“Rest well,” Naasir said.

“Thank you,” Marjani curled up on the bed.

Naasir left and walked across the yard to the main house. As he did, he heard a voice from the street. A truly homely woman limped along, crying in pain. Naasir recognized her immediately. How could anyone forget such a tragic face? She was Mala—the woman who had ushered him into Iolanthe Evangeline’s house so many days before.

“Oh…oh…I can’t walk no more.” Mala cried.

Naasir walked to her and gently addressed her. “Are you in pain?”

“Terrible awful,” Mala grunted.

Naasir narrowed his eyes. “And, so, it has come to pass—as it was written.”

“What?” Mala croaked.

“I shall escort you home, Miss.” Naasir sighed.

Meanwhile, in the house, Mr. Punch whooped with glee as he performed a puppet show for Columbia and Fuller—as well as Robert, Cecil and Adrienne.

“Now, now, Mr. Toby,” Punch exclaimed, whipping the puppet upward in a quick motion. “You can’t have me sausages.”

Toby wagged his tail and barked—unaware that he was performing in a show and, rather, thinking he was playing a game with Mr. Punch.

“Try as you might,” Mr. Punch continued. “Those sausages are mine! What say you, little girl?” He looked to Columbia. “Should I share me sausages with this little dog?”

“Yes!” Columbia said—her shyness gone—as she clapped her hands.

“Oh, I don’t know.” Mr. Punch grinned. “I’m going to need me sausages. Awful hungry, I am!”

“You should share them, Mr. Punch!” Columbia called out.

“Should I, then!” Mr. Punch said shaking the puppet’s head. “But, what if this little dog doesn’t share? What if he wants to eat all me sausages?”

“Then you should let him.” Columbia said. “If he wants the sausages, you should let him have them. You can always get more, but he can’t.”

“That’s the way to do it!” Mr. Punch cooed.

Columbia clapped her hands as did baby Fuller.

“And, so,” Mr. Punch smiled, letting the puppet rest in his lap, “The wooden-headed Mr. Punch shared his sausages with the little dog because a smart young lady told him he ought to. And, the dog was happy and Mr. Punch was happy because he did somethin’ good for a change. The end.”

Columbia rushed toward Mr. Punch and looked with fascination at his puppet. “Can I see him?”

“Dunno,” Mr. Punch frowned. He raised Julian’s eyebrows. “You’ll be kind to him, will ya? Talk to him nice and treat him gentle?”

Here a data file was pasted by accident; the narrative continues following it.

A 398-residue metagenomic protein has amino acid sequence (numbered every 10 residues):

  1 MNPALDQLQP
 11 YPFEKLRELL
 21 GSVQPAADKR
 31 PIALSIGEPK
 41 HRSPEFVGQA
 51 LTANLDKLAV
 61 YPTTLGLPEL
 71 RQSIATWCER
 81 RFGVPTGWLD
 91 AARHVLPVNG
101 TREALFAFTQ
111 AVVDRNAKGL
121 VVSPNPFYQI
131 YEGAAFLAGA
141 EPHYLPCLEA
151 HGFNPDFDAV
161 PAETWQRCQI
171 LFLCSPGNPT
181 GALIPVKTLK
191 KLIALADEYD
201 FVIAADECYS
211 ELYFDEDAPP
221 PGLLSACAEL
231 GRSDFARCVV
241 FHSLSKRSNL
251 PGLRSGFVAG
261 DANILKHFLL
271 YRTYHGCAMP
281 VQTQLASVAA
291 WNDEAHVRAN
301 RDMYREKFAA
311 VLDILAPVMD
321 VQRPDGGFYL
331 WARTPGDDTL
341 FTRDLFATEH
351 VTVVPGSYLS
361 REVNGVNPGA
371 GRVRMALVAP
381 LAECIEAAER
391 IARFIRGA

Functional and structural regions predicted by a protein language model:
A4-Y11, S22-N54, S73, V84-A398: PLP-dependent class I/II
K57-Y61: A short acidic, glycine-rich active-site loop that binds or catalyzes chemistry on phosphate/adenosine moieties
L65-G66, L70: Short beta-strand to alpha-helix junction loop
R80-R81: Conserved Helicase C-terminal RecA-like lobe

“I will.” Columbia said innocently.

“Fine, then,” Mr. Punch handed the puppet to Columbia. “But, he’s mine. I’ll want him back.”

Robert chuckled to himself.

“I’ll be good to him, Mr. Punch.” Columbia smiled.

“You got only a few minutes.” Mr. Punch winked.

Columbia sat cross-legged on the floor with Toby and the puppet. She muttered softly to the wooden figure.

Mr. Punch grinned. “I say, that is the way to do it. She’s a fine young lady, that one.”

“What a brilliant show, dear Punch,” Robert slapped his friend on the back.

“Here, I ‘spose that’s one thing I know how to do well—being a Mr. Punch meself.”

“You do many things well.” Robert smiled.

Meridian entered the parlor and announced, “Your supper will be ready in just a few ticks of the clock.”

“Here!” Mr. Punch rubbed Julian’s stomach. “And not a minute too soon.” He looked seriously at Meridian for a moment. “How’s Marjani?”

“She’s resting.” Meridian answered. “I just brought her a tray. Poor thing.”

“Naasir, too?” Mr. Punch asked. “Though I’ve not seen him eat never, don’t mean that he don’t. Did you bring him a tray, too?”

“I did.” Meridian nodded. “But, he’s not there. Don’t know where he went.”

“He must be somewhere in the house.” Cecil said, tilting his head.

“I done looked everywhere, Mr. Halifax. Prob’ly went out for a walk.” Meridian said, wiping her hands on her apron. “Now, I gotta go make sure everythin’s nice and hot for ya.”

“It’s not like Naasir to leave without telling us.” Cecil grumbled.

“No,” Robert shook his head. “It isn’t.”

Adrienne began to look worried. “Perhaps the three of you should go look for him.”

Mr. Punch closed his eyes. “I got a feelin’ I know where he is.”





Did you miss Chapters 1-115? If so, you can read them here.

2 comments:

Dashwood said...

A beautifully touching scene with Marjani and Nassir. And a really human and totally natural scene upstairs. Very nicely done.

Joseph said...

Thanks, Dashwood. But, poor Punch's meals are always interrupted. Have a good evening!